Up to now the right to request flexible working hours has mainly related to parents of young children; however this statutory right will apply to all employees with effect from 30th June 2014 and I set out below the high level detail every employer must be aware of and follow.
Flexible Working – the new right to request for all employees.
From 30th June 2014 eligible employees have the legal right to request flexible working and employers must deal reasonably with the requests within three months of the written application.
Eligible workers must be an employee and have at least 26 weeks’ continuous employment at the date the application is made and they have the right to request changes to hours, times and place of work.
Every application must:
- be made in writing and dated
- state that it is an application under the statutory right to apply for flexible working arrangements
- specify the change applied for and the date on which it is proposed that the change should become effective
- explain what effect making the change applied for would have on the Company and how the employee suggests any such effect might be dealt with.
A formal meeting will be held where the employee has the right to be accompanied by a colleague to discuss the application.
Employers can place restrictions on the operation of flexible working if it is necessary for the proper conduct of its business.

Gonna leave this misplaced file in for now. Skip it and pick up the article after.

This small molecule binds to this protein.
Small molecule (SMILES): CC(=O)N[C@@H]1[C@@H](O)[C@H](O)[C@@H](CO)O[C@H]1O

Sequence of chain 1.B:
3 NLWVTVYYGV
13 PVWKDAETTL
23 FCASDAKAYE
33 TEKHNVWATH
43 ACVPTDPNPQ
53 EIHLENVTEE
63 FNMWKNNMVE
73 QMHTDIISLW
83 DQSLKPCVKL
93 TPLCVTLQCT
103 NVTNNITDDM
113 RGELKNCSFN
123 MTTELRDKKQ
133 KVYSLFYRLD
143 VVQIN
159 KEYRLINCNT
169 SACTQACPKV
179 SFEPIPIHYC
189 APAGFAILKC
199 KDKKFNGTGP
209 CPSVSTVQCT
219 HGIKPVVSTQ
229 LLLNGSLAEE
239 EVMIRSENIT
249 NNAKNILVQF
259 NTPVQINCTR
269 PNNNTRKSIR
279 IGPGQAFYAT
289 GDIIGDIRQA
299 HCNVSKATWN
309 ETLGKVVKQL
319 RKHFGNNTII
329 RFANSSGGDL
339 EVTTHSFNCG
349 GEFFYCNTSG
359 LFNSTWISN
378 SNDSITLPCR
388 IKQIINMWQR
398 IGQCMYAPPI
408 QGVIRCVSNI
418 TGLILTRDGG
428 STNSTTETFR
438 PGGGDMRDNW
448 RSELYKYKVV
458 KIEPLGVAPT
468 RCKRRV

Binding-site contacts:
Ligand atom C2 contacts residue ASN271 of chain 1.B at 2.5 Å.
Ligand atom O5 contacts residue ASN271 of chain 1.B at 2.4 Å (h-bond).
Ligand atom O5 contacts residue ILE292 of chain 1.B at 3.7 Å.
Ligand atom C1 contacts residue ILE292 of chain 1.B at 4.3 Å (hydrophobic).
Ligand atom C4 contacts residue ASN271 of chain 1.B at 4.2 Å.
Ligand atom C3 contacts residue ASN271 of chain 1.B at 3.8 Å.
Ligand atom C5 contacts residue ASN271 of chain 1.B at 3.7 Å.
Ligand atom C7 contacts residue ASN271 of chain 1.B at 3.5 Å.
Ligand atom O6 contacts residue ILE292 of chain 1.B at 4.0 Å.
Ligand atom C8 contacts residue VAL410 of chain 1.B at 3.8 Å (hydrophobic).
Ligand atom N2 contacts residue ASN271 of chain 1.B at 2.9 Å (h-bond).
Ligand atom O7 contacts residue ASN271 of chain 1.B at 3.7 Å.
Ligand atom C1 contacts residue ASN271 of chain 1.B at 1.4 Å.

If the request is refused, the reason(s) will be put in writing to the employee setting out which of the permitted grounds (listed below) the application was refused, an explanation why those grounds apply and set out the appeal procedure.
The application may be refused on one or more of several grounds, these being that the proposed changes will result in:
- a burden of additional cost
- a detrimental effect on ability to meet customer demand
- an inability to re-organise work among existing staff
- an inability to recruit additional staff
- a detrimental effect on quality
- a detrimental effect on performance
- an insufficiency of work during the periods you propose to work
- a planned structural change
- any other ground allowed by regulations..
In deciding whether the above grounds are met, a wide range of criteria will be taken into account, including (by way of example only) the following:
- the Company’s business needs
- the suitability of the job for the flexible arrangements proposed, e.g. the nature of the work, the hours needed and the need for continuity and consistency
- the current balance of full-time and part-time employees and other flexible working arrangements within the department or team
- the feasibility of covering the remaining hours
There is the right to appeal against a decision to refuse an application for flexible working which should be made within 7 days after the date of the decision. The notice of appeal must be in writing, setting out the grounds for appeal. A meeting will be held to discuss the appeal and afterwards the decision will be put in writing to the employee. If the employer upholds the appeal the letter will specify the contract variation agreed to and date on which it is to take effect. If the employer dismisses the appeal, the letter will state the grounds for the decision and contain an explanation as to why those grounds apply.
This is a high level overview and if you would like to know more please do contact me. My recommendation is always that for statutory rights employers have a clear policy in place from the start, rather than being caught unprepared at a later date!